Beachgoers, frolicking in the warm waters of Indonesia's Indian coast, look up and see a strange sight on the horizon: A swell of water. But curiosity turns to panic as the swell nears land and amplifies into a 100-foot (30-meter) wave hell-bent on destroying everything in its path.
It all started on Dec. 26, 2004, when a 9.1-magnitude earthquake shook the bottom of the Indian Ocean with the force of 23,000 atomic bombs. The movement of the seafloor thrust a tsunami in all directions, like the ripples of a stone tossed in a pond. By the time the waters receded, nearly 228,000 people in 14 countries were dead, and some communities in hard-hit Indonesia were almost completely wiped off the map [source: Folger].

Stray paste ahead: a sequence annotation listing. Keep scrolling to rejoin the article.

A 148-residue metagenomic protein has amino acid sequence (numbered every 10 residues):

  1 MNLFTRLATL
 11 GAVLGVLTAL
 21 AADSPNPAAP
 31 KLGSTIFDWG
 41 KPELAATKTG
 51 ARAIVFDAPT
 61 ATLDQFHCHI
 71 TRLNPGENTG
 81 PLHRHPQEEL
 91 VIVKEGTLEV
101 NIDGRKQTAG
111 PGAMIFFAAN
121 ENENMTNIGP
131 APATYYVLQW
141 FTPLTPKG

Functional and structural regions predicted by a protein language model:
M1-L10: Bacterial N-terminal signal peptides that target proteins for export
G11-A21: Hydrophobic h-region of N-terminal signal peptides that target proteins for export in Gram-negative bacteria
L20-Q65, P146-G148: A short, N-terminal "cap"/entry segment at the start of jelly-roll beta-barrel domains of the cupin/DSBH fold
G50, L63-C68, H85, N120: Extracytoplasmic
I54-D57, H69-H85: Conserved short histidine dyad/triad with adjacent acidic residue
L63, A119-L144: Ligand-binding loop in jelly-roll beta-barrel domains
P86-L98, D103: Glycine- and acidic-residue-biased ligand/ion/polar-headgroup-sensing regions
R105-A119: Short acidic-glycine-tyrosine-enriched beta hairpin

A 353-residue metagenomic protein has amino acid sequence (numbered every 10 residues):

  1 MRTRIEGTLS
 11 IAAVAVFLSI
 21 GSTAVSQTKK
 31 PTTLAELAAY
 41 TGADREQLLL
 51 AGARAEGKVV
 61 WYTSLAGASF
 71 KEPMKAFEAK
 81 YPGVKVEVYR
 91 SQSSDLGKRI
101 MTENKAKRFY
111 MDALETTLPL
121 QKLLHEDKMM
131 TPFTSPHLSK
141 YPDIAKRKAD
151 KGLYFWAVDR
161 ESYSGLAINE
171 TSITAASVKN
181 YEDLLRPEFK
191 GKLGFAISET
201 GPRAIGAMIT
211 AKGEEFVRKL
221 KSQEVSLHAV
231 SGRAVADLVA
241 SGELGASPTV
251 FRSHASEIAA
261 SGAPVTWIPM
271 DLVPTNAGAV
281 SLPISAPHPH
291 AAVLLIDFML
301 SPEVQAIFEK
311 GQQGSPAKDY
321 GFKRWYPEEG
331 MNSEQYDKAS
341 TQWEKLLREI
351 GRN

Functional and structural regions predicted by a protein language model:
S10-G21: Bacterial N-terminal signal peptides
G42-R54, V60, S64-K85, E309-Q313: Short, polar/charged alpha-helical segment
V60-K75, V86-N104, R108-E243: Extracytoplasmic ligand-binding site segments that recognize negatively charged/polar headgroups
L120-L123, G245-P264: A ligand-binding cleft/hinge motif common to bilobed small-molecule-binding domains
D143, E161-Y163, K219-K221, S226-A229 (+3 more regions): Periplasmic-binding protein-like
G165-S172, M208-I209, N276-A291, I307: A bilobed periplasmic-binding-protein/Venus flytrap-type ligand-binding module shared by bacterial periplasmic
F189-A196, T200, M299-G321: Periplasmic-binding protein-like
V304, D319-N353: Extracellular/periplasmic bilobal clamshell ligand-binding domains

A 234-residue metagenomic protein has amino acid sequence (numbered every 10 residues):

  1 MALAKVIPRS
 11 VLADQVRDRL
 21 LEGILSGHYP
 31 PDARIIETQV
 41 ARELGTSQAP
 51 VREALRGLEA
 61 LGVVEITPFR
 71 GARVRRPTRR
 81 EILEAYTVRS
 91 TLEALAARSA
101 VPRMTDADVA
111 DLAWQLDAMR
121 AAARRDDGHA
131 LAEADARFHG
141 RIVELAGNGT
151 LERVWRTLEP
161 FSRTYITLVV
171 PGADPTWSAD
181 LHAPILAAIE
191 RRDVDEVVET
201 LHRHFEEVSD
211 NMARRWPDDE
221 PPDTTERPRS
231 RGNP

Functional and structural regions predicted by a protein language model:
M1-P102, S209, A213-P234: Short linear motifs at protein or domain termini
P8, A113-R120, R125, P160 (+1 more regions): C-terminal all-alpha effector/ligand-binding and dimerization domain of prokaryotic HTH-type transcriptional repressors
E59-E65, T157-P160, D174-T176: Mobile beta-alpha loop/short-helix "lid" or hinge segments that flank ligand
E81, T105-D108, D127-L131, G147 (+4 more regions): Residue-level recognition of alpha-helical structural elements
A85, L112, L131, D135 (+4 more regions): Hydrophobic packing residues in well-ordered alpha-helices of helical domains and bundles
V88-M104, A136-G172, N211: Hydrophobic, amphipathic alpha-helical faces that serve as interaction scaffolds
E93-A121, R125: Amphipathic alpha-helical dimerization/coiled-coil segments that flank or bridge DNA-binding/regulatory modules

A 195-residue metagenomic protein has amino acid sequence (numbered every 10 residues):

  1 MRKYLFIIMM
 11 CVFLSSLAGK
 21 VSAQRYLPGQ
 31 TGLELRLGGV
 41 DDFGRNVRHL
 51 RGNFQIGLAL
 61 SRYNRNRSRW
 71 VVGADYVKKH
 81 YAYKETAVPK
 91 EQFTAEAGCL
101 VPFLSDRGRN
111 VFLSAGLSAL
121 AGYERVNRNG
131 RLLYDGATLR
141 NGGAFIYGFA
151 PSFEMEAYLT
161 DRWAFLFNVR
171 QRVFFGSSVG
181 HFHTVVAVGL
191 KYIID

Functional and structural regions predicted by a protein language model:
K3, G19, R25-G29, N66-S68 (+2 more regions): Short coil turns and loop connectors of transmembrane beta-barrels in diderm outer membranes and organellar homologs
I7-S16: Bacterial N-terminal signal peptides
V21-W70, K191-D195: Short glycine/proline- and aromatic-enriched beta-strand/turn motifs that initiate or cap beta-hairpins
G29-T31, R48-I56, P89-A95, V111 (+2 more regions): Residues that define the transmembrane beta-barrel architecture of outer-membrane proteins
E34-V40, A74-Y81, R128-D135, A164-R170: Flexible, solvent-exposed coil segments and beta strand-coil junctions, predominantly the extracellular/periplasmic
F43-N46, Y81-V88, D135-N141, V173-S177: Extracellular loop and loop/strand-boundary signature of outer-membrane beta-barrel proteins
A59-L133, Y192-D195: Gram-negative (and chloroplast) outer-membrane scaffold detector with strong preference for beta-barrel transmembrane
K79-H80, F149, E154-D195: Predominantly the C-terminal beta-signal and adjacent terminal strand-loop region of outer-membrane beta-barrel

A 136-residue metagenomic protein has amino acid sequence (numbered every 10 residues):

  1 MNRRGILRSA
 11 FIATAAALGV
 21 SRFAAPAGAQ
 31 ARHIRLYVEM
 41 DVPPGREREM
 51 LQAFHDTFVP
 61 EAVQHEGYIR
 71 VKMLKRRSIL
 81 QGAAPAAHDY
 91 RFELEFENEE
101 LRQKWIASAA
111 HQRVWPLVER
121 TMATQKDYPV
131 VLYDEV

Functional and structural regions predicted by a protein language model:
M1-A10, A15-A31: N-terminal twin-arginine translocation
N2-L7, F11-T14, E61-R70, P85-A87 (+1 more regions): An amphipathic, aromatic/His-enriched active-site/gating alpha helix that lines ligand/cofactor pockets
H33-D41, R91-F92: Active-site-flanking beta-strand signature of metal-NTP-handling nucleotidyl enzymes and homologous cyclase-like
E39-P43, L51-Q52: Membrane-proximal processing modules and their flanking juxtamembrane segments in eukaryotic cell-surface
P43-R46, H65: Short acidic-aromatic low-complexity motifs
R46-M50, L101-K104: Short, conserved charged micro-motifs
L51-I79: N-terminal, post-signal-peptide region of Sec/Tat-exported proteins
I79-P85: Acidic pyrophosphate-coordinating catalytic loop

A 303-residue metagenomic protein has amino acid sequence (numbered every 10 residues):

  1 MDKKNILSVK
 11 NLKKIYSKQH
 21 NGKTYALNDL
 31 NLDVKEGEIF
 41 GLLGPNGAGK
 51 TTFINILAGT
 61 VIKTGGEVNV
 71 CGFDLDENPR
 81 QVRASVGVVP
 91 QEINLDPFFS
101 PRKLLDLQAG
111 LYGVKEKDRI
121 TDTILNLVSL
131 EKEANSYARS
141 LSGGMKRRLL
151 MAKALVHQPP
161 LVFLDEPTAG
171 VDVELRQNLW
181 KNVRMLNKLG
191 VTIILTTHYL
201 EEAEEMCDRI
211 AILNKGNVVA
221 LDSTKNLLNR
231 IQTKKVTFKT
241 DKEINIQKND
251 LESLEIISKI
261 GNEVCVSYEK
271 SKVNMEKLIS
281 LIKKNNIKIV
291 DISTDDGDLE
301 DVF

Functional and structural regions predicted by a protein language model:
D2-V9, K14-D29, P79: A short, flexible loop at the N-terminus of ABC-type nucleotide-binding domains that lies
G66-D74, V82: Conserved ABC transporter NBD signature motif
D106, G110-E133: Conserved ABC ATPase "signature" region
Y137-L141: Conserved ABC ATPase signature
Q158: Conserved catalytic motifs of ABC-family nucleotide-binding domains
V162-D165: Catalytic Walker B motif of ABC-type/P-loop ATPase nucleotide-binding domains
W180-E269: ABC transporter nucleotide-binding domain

Just as scary as the tsunami itself is the possibility that a deadly event could happen again — despite the installation of an early detection system in the Indian Ocean. See, the Indonesian island of Sumatra sits right next to a hyperactive fault zone. Even if Sumatran residents are instantly warned, they may only have 30 minutes to evacuate. That's nowhere close to enough time, particularly in large cities where evacuation routes could quickly choke with cars [source: Folger].